• Savilammi, Tiina; Papakostas, Spiros; Leder, Erica H.; Vollestad, L. Asbjorn; Debes, Paul V.; Primmer, Craig R. (2021)
    Temperature is a key environmental parameter affecting both the phenotypes and distributions of organisms, particularly ectotherms. Rapid organismal responses to thermal environmental changes have been described for several ectotherms; however, the underlying molecular mechanisms often remain unclear. Here, we studied whole genome cytosine methylation patterns of European grayling (Thymallus thymallus) embryos from five populations with contemporary adaptations of early life history traits at either 'colder' or 'warmer' spawning grounds. We reared fish embryos in a common garden experiment using two temperatures that resembled the 'colder' and 'warmer' conditions of the natal natural environments. Genome-wide methylation patterns were similar in populations originating from colder thermal origin subpopulations, whereas single nucleotide polymorphisms uncovered from the same data identified strong population structure among isolated populations, but limited structure among interconnected populations. This was surprising because the previously studied gene expression response among populations was mostly plastic, and mainly influenced by the developmental temperature. These findings support the hypothesis of the magnified role of epigenetic mechanisms in modulating plasticity. The abundance of consistently changing methylation loci between two warmer-to-colder thermal origin population pairs suggests that local adaptation has shaped the observed methylation patterns. The dynamic nature of the methylomes was further highlighted by genome-wide and site-specific plastic responses. Our findings support both the presence of a plastic response in a subset of CpG loci, and the evolutionary role of methylation divergence between populations adapting to contrasting thermal environments.
  • Kuuluvainen, Emilia; Domenech-Moreno, Eva; Niemela, Elina H.; Makela, Tomi P. (2018)
    In cancer, oncogene activation is partly mediated by acquired superenhancers, which therefore represent potential targets for inhibition. Superenhancers are enriched for BRD4 and Mediator, and both BRD4 and the Mediator MED12 subunit are disproportionally required for expression of superenhancer-associated genes in stem cells. Here we show that depletion of Mediator kinase module subunit MED12 or MED13 together with MED13L can be used to reduce expression of cancer-acquired superenhancer genes, such as the MYC gene, in colon cancer cells, with a concomitant decrease in proliferation. Whereas depletion of MED12 or MED13/MED13L caused a disproportional decrease of superenhancer gene expression, this was not seen with depletion of the kinases cyclin-dependent kinase 9 (CDK8) and CDK19. MED12-MED13/MED13L-dependent superenhancer genes were coregulated by beta-catenin, which has previously been shown to associate with MED12. Importantly, beta-catenin depletion caused reduced binding of MED12 at the MYC superenhancer. The effect of MED12 or MED13/MED13L depletion on cancer-acquired superenhancer gene expression was more specific than and partially distinct from that of BRD4 depletion, with the most efficient inhibition seen with combined targeting. These results identify a requirement of MED12 and MED13/MED13L for expression of acquired superenhancer genes in colon cancer, implicating these Mediator subunits as potential therapeutic targets for colon cancer, alone or together with BRD4.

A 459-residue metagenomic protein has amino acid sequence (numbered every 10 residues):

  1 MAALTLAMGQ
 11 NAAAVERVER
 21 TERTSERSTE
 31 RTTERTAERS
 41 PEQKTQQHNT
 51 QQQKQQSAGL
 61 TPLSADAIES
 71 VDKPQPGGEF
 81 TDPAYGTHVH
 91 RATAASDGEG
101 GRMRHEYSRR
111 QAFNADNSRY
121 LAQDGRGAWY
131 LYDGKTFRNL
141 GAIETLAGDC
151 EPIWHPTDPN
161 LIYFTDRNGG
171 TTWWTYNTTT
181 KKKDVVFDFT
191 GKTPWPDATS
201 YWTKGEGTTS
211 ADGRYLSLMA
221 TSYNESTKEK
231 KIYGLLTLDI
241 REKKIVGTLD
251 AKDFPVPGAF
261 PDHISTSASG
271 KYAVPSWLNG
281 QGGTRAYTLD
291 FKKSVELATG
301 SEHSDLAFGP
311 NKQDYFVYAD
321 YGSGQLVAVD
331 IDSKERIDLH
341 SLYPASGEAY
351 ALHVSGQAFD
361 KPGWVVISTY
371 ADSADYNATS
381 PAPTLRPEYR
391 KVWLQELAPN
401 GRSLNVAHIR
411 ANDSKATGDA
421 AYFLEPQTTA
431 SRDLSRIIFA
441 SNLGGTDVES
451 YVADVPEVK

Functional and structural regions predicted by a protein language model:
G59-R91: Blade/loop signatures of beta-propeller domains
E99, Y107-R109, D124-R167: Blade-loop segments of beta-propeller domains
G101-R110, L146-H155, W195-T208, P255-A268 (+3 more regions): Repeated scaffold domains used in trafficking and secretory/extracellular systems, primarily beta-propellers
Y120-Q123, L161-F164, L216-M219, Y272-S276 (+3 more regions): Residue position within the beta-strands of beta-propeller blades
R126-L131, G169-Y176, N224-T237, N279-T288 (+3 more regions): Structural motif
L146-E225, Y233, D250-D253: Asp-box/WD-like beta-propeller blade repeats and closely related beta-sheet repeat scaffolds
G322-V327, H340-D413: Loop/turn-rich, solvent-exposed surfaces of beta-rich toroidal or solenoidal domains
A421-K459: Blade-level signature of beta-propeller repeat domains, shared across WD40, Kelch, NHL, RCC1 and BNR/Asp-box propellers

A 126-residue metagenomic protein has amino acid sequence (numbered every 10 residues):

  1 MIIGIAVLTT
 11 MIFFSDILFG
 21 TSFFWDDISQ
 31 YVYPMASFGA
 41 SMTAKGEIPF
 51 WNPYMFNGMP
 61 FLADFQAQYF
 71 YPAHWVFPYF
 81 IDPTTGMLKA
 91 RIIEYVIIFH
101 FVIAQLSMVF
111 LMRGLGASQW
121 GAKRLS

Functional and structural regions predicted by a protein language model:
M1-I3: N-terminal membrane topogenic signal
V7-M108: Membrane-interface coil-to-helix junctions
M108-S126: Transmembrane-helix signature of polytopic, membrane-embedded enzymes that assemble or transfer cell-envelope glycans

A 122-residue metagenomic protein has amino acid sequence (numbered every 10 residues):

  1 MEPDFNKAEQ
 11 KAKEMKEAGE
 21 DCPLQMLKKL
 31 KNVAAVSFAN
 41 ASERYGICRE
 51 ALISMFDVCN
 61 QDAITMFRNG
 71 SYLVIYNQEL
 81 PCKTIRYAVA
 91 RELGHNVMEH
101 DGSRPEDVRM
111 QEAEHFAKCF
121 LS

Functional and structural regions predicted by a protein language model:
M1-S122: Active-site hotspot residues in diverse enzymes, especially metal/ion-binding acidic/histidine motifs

• Andjelkovic, Ana; Mordas, Amelia; Bruinsma, Lyon; Ketola, Annika; Cannino, Giuseppe; Giordano, Luca; Dhandapani, Praveen K.; Szibor, Marten; Dufour, Eric; Jacobs, Howard T. (2018)
    Downregulation of Jun N-terminal kinase (JNK) signaling inhibits cell migration in diverse model systems. In Drosophila pupal development, attenuated JNK signaling in the thoracic dorsal epithelium leads to defective midline closure, resulting in cleft thorax. Here we report that concomitant expression of the Ciona intestinalis alternative oxidase (AOX) was able to compensate for JNK pathway downregulation, substantially correcting the cleft thorax phenotype. AOX expression also promoted wound-healing behavior and single-cell migration in immortalized mouse embryonic fibroblasts (iMEFs), counteracting the effect of JNK pathway inhibition. However, AOX was not able to rescue developmental phenotypes resulting from knockdown of the AP-1 transcription factor, the canonical target of JNK, nor its targets and had no effect on AP-1-dependent transcription. The migration of AOX-expressing iMEFs in the wound-healing assay was differentially stimulated by antimycin A, which redirects respiratory electron flow through AOX, altering the balance between mitochondrial ATP and heat production. Since other treatments affecting mitochondrial ATP did not stimulate wound healing, we propose increased mitochondrial heat production as the most likely primary mechanism of action of AOX in promoting cell migration in these various contexts.